Wednesday, 2 March 2011

Why secrecy was lifted in the Court of Protection

The Independent reports the reasons given by a High Court judge for ruling that media organisations can attend hearings in a case involving a father's struggle to care for his autistic son at the Court of Protection, which rules on vulnerable people who are unable to take their own decisions and are mostly heard in private.

Mr Justice Peter Jackson, who also agreed the parties in the proceedings can be identified, said his conclusion concerning reporting of the case of 20-year-old Steven Neary was "not intended to set a precedent".

He said: "Steven's circumstances are already in the public domain to a considerable extent. If the claims made by Mr Neary and the Official Solicitor are made out [win the verdict], the facts deserve to be known to the public. If they are not made out, it may be right for the record to be corrected."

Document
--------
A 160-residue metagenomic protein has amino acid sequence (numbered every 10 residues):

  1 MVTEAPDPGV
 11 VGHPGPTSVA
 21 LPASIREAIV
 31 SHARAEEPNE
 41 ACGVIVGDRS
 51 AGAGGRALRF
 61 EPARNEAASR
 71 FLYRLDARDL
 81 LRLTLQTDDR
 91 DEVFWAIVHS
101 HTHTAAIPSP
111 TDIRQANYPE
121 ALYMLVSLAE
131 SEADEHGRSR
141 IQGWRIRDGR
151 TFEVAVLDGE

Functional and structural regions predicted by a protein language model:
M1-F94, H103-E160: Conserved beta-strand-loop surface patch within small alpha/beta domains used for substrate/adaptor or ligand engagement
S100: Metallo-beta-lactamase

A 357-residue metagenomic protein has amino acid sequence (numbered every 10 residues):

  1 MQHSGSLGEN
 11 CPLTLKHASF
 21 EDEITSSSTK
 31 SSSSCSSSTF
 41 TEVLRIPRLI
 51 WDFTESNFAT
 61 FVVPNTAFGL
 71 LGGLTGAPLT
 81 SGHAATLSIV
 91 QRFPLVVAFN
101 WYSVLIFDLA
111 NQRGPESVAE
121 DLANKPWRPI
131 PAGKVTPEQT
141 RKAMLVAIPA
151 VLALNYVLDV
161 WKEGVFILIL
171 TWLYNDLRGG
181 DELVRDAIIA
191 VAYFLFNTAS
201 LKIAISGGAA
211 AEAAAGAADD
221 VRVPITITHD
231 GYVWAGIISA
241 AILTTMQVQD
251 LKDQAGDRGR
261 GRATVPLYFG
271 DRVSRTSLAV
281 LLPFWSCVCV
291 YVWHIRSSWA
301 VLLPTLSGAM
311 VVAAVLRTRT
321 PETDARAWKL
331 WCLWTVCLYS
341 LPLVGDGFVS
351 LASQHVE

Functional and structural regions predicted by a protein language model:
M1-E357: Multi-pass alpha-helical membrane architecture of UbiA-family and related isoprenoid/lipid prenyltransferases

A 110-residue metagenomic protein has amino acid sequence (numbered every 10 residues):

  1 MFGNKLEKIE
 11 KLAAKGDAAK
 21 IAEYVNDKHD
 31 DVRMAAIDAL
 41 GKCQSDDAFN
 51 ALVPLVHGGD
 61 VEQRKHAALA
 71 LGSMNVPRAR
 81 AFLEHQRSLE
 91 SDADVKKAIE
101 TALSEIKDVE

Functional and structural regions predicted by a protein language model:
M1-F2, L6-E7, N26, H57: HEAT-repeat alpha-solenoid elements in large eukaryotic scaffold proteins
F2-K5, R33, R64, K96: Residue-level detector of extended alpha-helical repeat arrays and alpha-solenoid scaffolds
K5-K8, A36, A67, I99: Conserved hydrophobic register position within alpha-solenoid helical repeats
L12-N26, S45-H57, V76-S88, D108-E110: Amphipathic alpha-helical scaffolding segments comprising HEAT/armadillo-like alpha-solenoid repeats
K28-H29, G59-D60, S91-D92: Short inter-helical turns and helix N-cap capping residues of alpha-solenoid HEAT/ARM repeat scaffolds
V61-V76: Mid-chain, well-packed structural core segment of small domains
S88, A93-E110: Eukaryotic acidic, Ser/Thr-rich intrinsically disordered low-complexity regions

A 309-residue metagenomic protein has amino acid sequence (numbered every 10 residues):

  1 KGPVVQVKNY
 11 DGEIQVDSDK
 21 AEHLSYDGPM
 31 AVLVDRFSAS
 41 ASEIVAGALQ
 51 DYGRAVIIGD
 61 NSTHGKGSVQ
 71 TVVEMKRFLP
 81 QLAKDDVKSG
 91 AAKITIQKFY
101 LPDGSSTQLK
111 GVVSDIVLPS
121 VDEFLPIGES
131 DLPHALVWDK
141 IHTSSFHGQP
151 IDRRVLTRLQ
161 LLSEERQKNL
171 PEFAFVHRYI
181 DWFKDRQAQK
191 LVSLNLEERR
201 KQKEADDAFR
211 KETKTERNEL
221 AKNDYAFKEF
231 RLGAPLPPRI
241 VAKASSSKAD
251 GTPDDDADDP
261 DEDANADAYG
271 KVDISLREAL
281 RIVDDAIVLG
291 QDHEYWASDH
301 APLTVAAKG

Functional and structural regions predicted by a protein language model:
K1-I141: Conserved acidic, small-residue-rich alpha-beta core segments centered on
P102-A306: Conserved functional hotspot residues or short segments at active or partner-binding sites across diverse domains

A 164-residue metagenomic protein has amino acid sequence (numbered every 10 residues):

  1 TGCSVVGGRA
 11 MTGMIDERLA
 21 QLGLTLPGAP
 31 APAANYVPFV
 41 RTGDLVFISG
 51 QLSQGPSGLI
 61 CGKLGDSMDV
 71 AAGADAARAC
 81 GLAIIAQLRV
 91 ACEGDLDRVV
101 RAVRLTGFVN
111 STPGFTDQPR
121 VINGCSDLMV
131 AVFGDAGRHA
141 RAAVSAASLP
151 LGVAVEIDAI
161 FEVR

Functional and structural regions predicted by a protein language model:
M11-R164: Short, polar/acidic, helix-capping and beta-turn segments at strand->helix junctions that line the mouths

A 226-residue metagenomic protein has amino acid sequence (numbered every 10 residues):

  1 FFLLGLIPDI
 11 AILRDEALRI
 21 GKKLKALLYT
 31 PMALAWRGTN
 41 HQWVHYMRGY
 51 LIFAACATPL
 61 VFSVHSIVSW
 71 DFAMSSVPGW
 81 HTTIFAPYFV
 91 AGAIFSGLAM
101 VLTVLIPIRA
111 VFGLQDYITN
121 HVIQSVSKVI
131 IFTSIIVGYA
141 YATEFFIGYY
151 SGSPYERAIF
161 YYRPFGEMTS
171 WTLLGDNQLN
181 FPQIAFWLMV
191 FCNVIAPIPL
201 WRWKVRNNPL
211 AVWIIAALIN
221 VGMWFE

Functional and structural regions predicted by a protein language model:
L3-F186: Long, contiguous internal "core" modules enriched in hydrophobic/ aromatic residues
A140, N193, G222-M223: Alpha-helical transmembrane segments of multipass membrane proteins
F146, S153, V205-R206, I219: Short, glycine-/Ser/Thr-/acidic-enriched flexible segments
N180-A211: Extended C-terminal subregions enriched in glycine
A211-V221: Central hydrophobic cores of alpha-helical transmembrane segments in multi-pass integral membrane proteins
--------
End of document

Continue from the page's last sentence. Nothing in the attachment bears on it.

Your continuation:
He said he would "unhesitatingly exclude the media if the evidence showed a real possibility of detriment or distress to Steven of anything other than a trivial nature. However, I do not find the evidence for such detriment.

"There is no evidence whatever that Steven has suffered from the publicity that has already been generated. His life has not been destabilised and he has not been made anxious by the coverage so far."

  • HoldtheFrontPage reports that Mark Neary, Steven's father, has praised his local paper, the Uxbridge Gazette, and says he will be 'forever grateful' for its part in helping to bring his severely autistic son home. The weekly paper ran an exclusive story last July about Neary's fight to take his son out of local authority care.

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